We’ve all been there. It’s a cold winter morning, you’re running late for work, you finally get to your cold car that’s been idle all night, you sit down, turn it on and see your tire pressure light. You have not even had a sip of coffee, and now you must decide if you drive to the nearest gas station to fill up your tires or risk the drive to work not knowing if it’s safe.
We have all heard of the effect of temperature on tire pressure, but what do you do when it happens to you?
Does tire pressure change with colder temperatures?
Yes, it does. Colder weather can cause the PSI (Pounds per Square Inch) of your tires to drop. We could get into the science of this, but here’s an easier way to think of it. Picture yourself and how you react when you step outside in the cold. Your body has a natural reaction, such as when you cross your arms for warmth. If you are standing near someone, you may get closer to them to stay warm. If you do, you feel yourself take up less space. When it is hot, the layers come off, your arms are out, and there is no need to hunker down and keep in your body temperature. The same thing happens with your tires. In the winter, the molecules in the air move slower and together aiding in the pressure reducing. And in the heat, molecules move faster and spread apart. Although the tire pressure may come back once the temperature warms back up, low tire pressure should not be ignored as it creates unsafe driving conditions.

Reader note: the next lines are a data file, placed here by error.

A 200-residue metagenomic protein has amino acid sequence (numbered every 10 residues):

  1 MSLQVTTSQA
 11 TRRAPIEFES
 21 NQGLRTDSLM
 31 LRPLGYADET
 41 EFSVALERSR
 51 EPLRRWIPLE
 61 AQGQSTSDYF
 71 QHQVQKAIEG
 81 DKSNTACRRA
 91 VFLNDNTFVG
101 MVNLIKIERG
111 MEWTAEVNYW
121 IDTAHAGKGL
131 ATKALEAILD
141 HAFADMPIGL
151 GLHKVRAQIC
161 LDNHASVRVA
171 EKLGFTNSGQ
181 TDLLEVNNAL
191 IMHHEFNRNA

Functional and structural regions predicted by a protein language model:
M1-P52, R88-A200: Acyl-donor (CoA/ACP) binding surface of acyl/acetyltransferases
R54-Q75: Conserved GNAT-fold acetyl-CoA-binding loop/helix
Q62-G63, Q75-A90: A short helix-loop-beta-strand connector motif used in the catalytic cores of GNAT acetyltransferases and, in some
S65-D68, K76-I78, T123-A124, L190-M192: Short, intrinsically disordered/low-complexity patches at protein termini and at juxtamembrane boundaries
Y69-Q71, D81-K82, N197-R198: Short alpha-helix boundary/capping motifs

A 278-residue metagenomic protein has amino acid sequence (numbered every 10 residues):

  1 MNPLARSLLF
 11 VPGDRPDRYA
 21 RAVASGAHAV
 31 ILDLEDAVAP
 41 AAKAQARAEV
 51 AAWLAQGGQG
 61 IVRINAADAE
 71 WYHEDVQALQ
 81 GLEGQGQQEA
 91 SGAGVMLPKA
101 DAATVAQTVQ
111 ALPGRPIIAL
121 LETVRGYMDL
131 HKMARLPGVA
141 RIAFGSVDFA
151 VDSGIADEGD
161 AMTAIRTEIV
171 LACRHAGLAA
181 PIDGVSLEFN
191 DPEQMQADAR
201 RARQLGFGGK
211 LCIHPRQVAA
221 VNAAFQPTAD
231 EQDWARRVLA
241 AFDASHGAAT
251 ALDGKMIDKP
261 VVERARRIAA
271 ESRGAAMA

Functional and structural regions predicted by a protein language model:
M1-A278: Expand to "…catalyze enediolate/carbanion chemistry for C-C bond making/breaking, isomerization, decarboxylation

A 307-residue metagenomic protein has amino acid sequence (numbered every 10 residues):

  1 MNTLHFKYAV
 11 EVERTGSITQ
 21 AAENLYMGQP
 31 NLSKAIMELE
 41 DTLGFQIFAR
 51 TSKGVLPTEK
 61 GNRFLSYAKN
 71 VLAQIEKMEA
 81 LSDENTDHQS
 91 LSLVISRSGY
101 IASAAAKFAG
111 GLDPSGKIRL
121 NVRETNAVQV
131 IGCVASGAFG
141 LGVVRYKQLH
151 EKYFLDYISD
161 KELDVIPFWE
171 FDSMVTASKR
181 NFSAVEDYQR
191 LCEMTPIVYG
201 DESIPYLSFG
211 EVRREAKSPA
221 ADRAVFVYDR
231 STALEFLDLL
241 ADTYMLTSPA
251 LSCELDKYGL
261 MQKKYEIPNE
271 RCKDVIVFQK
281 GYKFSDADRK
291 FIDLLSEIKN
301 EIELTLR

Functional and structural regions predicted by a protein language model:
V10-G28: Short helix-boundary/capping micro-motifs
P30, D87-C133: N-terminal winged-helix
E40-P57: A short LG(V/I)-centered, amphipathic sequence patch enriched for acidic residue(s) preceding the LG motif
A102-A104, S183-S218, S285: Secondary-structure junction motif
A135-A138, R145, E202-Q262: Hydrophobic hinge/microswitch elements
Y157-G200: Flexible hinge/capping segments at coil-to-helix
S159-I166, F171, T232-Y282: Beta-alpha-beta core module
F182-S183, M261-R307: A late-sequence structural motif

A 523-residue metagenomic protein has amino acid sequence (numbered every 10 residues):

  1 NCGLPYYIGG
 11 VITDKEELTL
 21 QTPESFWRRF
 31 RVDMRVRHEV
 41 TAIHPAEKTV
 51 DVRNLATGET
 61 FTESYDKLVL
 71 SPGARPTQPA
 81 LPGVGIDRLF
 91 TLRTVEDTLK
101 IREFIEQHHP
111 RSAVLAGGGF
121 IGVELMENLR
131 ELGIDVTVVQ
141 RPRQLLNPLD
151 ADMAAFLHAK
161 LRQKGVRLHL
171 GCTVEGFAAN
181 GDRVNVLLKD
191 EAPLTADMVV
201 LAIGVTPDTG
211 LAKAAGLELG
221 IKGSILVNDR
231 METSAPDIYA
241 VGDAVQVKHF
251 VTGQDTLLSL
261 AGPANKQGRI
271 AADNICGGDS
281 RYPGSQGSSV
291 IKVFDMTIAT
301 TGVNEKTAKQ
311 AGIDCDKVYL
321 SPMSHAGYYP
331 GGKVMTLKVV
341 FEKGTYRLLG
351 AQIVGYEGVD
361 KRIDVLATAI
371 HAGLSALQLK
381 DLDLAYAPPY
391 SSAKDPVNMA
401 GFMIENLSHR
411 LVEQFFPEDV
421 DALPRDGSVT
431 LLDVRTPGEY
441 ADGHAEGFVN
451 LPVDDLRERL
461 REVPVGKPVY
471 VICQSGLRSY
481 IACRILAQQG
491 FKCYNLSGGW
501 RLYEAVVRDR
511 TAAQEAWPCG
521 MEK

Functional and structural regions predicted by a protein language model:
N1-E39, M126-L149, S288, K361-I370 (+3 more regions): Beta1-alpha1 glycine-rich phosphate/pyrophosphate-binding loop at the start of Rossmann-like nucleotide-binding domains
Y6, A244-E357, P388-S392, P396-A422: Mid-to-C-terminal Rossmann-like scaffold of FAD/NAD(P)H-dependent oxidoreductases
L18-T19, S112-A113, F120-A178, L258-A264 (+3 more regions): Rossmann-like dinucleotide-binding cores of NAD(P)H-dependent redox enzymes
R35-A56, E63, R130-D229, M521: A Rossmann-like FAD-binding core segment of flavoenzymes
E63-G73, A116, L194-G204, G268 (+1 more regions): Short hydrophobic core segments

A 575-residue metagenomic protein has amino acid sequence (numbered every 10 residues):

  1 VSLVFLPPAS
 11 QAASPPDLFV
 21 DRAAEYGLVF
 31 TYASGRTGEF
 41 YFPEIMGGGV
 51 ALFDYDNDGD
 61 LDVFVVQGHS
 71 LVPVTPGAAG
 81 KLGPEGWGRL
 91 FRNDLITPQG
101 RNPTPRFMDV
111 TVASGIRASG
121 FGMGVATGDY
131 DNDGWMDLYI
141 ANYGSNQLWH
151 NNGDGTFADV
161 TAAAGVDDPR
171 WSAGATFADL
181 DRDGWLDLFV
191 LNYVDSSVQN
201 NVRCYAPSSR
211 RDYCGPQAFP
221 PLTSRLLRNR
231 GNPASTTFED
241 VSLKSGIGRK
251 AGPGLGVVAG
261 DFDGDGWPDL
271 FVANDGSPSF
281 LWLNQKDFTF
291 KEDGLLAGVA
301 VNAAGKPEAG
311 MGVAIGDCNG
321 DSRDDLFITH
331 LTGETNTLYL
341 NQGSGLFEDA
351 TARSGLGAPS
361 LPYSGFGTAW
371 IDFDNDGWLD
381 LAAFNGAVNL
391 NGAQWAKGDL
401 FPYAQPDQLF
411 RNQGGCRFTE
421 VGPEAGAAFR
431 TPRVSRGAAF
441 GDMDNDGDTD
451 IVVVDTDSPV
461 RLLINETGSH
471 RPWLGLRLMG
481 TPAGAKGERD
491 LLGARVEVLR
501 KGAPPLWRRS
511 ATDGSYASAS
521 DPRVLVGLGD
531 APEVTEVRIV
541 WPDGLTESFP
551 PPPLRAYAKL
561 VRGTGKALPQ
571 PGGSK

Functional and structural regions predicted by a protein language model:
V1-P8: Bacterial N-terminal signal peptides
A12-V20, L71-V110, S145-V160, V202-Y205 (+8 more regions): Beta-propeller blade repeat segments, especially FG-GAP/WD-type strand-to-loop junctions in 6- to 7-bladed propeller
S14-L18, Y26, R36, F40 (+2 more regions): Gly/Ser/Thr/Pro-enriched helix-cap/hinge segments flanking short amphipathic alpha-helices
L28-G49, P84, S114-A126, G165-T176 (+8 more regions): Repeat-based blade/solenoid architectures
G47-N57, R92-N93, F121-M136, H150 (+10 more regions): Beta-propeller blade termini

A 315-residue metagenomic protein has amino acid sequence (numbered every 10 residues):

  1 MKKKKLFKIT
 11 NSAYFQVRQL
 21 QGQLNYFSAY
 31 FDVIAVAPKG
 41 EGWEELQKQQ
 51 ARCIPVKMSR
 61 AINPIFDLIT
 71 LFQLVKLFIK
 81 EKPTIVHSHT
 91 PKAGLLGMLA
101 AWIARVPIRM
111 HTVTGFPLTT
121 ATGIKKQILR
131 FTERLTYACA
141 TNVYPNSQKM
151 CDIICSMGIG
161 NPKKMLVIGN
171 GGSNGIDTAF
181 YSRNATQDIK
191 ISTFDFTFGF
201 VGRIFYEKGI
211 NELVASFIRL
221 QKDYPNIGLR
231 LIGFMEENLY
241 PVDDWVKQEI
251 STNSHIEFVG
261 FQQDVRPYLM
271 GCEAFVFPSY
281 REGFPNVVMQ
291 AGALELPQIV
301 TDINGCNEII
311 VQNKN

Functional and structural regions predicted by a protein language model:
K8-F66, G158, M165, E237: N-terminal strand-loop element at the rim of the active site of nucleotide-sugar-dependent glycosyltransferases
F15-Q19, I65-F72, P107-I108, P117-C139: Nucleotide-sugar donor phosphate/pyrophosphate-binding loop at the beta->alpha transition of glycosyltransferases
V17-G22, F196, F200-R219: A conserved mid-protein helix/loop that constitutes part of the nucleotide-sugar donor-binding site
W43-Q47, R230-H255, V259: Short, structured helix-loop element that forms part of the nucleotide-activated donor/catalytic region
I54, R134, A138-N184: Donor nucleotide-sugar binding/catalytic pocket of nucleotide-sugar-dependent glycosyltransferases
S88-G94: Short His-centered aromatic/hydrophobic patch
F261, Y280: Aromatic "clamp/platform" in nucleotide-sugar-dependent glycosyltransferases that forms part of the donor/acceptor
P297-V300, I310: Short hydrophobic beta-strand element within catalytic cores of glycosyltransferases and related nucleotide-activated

What is the impact of low tire pressure?
Low tire pressure can impact your driving in a few ways. In addition to being unsafe, it will impact your wallet as well. If left untreated, low tire pressure will result in poor fuel economy and can decrease the lifespan of your tires. Nobody wants extra trips to the gas station or being stuck with a bill for four new tires, so it is good to address this as soon as possible. Keep yourself and your wallet safe by being proactive.
So how do I know what my tire pressure should be?
All tires are different, but the recommended pressure for most usually falls between 30-35 PSI. You can find the appropriate pressure for your car by looking in the owner’s manual, your fuel hatch, or a sticker on your door’s inner edge. If your winter tire air pressure falls below the recommended PSI, it’s time to fill them up.
It’s a good rule of thumb to check your tires monthly in the winter when you’re winterizing your car, whether the light goes on or not. Most gas stations have paid air, and some may offer it for free. Many of them these days will have the tire pressure gauge hooked up in case you do not have your own. However, we recommend everyone has their own gauge just in case. After re-filling your air, you may have a car that requires the tire pressure light to be reset. Look to your owner’s manual for instructions.
Winter tire pressure can be quite frustrating to deal with and check, but it is important. We want to keep ourselves safe on the road. This is a quick and easy fix that can prevent major complications in the future.
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